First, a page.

“I shall title this journal, How Wendy Redbird Dancing Survived the Dark Ages of Nought.”
— Wendy Redbird Dancing
Ever read someone else’s words and get chills that this stranger’s on your very same wavelength?
Yesterday at Forbes, author Jason Oberholtzer shared his mind with “In Defense of My Generation.” Though I couldn’t have written such an essay, I do feel as if I’ve written such a book.
Image found at Scottish Book Trust
Wendy Redbird Dancing (protagonist of my novel) would agree with him that this time we’re living in needs some name, so might as well pick one. He points out that the 21st century is “the unnamed decade.” He lists common titles–“The Two-Thousands, The Ohs, The Naughties, Noughties, Aughties, Oughties, or The Aughts.”
Wendy votes for “Noughts” in an age where she finds communications ephemeral, people undependable, and dark forecasts everywhere she turns. She would say a big amen to his assertion that “We grew up with loose ends, loose labels and high expectations”–and then promptly introduce you to her mother, Sunny, who deems everything negotiable.
Wendy who loves the King of Pop, Michael Jackson, as her lord, savior, and saint, would agree with Oberholtzer that she is indeed part of a lost generation. He calls it a “Peter Pan generation” mired in questions and fears, suspicious of all things institutional and people over 30. In an age of reality TV, TMZ exposes, 24-7 news flashes of scandal as leaders fall like Lucifers, Wendy can’t help but see like Oberholtzer that “every institution we have been taught to hold in esteem has, in the last decade, given us ample reason to question their (sic) integrity.”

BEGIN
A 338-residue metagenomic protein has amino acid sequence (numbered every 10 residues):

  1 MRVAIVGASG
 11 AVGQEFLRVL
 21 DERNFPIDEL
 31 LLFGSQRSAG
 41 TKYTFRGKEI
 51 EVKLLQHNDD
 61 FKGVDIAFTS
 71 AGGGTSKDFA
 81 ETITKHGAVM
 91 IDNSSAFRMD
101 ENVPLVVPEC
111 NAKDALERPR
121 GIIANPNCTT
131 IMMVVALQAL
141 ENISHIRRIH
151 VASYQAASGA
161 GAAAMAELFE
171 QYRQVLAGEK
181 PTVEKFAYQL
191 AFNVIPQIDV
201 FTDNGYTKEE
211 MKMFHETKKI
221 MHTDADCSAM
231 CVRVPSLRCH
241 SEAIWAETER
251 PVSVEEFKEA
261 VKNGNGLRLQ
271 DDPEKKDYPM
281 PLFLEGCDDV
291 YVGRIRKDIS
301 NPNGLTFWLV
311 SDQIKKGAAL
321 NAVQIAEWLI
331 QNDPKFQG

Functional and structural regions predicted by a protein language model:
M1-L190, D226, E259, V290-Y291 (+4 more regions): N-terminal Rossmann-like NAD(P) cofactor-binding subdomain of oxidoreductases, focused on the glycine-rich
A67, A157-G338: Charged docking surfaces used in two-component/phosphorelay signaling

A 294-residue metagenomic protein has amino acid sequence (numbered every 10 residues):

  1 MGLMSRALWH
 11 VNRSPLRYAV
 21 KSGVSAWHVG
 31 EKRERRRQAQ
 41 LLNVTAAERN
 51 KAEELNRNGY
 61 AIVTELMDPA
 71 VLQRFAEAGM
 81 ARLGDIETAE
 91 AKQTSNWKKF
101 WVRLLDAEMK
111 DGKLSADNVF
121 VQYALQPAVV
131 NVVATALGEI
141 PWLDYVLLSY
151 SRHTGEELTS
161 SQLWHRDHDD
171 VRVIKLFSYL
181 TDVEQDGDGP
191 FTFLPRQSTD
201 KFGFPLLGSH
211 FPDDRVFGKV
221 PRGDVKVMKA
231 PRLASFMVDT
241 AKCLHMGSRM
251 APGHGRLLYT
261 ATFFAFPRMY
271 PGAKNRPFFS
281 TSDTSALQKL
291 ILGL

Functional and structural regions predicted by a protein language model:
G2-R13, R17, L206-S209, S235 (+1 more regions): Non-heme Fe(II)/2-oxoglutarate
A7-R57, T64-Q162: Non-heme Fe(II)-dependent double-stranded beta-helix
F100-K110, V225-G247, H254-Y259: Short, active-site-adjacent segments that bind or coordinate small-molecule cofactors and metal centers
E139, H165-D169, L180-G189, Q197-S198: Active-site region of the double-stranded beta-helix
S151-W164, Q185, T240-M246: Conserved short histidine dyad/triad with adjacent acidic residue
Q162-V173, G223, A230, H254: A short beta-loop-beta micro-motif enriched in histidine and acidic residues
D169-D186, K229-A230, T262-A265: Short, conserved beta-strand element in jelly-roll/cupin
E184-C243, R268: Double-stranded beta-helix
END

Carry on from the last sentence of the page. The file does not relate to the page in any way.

Wendy has Paris Hilton, Britney Spears, George Bush, the Catholic Church scandal, WMDs, Enron, and Halliburton, Wall Street, and the housing crisis in her news feed. All are reason to wonder who can she trust. And that’s just on her TV. The people closest to her have shown that material goods and fleeting feelings are the best things to cling to in a crisis–and we all know how that approach works out. At the start of the novel, Wendy realizes she can no longer cover for those responsible for her and needs to find a new path with true integrity.
Oberholtzer has at least six years on Wendy, but his spirit and analysis reflect her sober assessments. Here are a few of his thoughts that Wendy “plays out” for the reader, through direct experience and feelings:
–“Osama Bin Laden has actively defined my generation…The event that welcomed us to the adult world taught us that evil is real, justice is complicated and institutions are fallible.”
–“So let’s please do away with the following seductive assertions: we have no regard for sacred institutions or hard work and we prefer our mother’s basement…”
–“We do not shirk responsibility. Our coming of age involved a massive reassessment of the meaning of responsibility. Individualism is often a characteristic of one who has reason to believe he or she is alone responsible for the future, when traditional models have failed.”
–“We don’t want pity.”
Wendy’s coming-of-age tale forces her to confront some terrible truths. There’s the internal pain from a past trauma she must face, but there’s the external anguish from one person closest to her she must confront and overcome. She finds her target, takes aim, and moves forward with her destiny.
As minds shimmer with the same thoughts across cyberspace, radiating kindred feelings, Wendy whispers in my ear. She says that if this is so–people who are strangers can think so alike–then she does, strangely enough, have hope for humanity in this lost and limbo Age of Nought.